There comes a moment in every docent’s career, no doubt, when a skeptical patron fails to imbibe the proffered program, the curatorial equivalent of a heckler. 

Charleston Farmhouse at least has the means to station a different guide in every room rather than yoke hapless volunteers to the caprices of various groups who take the tour, short though it is, of the Bloomsbury Group’s country headquarters. A “good size” by most any family’s standards, it is still just a handful of rooms downstairs and up, big enough for four adults, their revolving cast of lovers, and the few heathen children which resulted.

One can only pretend surprise to the same salacious scandal from each docent in their respective rooms for so long: Yes, yes, Angelica Bell married her father Duncan Grant’s former gay lover, Bunny, fulfilling his own ridiculous prophecy at her cribside that he would someday marry “it.“

Visitors unfamiliar with Bloomsbury lore might clutch their pearls, but I ruined the delivery of this same punchline for the third time in a day when I interrupted across the salon at the very moment.

“Who painted this picture?” The matron of the room was not amused.

“That is by Vanessa Bell,” she said through curdled lips.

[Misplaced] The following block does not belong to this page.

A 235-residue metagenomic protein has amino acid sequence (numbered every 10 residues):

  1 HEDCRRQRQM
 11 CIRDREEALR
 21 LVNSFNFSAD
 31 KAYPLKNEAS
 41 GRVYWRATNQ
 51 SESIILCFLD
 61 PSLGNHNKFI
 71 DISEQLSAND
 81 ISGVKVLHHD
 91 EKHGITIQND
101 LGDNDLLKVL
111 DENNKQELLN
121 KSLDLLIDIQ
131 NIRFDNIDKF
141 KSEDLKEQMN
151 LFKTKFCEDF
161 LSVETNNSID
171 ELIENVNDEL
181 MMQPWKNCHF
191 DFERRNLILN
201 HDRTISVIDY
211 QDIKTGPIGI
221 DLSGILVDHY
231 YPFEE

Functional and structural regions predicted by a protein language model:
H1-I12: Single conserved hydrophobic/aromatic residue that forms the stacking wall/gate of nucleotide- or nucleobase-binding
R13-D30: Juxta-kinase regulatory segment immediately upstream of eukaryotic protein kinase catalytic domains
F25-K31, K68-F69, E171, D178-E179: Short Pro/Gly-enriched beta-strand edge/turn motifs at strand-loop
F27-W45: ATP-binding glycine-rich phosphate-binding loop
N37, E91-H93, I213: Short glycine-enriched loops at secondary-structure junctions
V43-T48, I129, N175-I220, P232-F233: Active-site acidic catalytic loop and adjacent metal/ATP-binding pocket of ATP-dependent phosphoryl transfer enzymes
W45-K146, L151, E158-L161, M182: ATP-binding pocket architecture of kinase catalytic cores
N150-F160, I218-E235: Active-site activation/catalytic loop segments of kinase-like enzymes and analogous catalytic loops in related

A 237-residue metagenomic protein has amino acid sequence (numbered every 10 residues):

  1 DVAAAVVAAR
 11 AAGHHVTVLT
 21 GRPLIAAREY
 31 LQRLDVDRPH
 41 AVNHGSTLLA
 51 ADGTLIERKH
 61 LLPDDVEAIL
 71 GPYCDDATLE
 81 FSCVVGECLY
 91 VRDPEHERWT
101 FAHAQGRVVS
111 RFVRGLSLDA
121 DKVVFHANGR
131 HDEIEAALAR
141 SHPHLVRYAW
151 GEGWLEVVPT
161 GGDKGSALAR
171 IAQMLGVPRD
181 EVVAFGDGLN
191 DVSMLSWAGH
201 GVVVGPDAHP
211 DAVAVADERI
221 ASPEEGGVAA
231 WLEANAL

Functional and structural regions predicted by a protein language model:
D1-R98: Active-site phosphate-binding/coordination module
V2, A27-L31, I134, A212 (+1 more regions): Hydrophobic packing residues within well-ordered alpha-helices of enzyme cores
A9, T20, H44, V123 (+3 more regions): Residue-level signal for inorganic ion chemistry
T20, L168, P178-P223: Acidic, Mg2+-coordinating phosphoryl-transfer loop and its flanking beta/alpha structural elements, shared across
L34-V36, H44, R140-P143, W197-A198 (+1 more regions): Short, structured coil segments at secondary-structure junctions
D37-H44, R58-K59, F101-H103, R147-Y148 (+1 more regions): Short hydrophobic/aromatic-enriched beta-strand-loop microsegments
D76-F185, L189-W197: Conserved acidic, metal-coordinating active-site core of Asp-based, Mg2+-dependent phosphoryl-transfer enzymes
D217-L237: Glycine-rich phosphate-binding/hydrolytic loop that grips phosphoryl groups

Reluctantly, she explained the restrained still life of poppies and vessels came prior to the Bloomsberries’ interest in Post-Impressionism and the later abstracted style for which they were most well known. But, there was of course a story.

“The poppies—two white, one scarlet—are thought to depict the Bells themselves,” she pronounced archly, “and Mrs. Bell’s sister, with whom her husband was having a flirtation in a fit of jealous abandonment after the birth of their first son, Mrs. Bell’s focus naturally having turned toward motherhood.” (HaHa! Mrs. Bell’s sister, ‘The Temptress.’) “It is thought she imbued in this still life her feelings about the dalliance, and so: the medicinal jar, the vial. The poison cup.” [BOLD ITALICS MINE]

“Poison cup?!” I exclaimed. The lady cast a serpentine gaze. “Is that really a thing, a ‘poison cup’…?”

“I beg your pardon?”

“Well, is there even such a thing as a poison cup? Or is it just a cup that could have poison in it? Did she say it was a poison cup? Meant for the adulterers? Or is that your, you know, docent’s patter?” 

I really did want to know! It sounded practically Florentine, this “Poison Cup”—or Borgian. Where could one get a poison cup? Did they still make them? Could one just waltz into The Poison Cup Shoppe and ask to be shown one, or was there some sort of password? ASPIRING NOVELISTS NEED TO KNOW!

The lady frowned. “I imagine there has been some scholarship on the subject,” she averred, and to my evident disappointment she asked, “Why?”

“I think I need one.”

“And what would you do with it?”


Our group was ushered promptly from the room.

"Iceland Poppies" by Vanessa Bell, 1908-09

"Iceland Poppies" by Vanessa Bell, 1908-09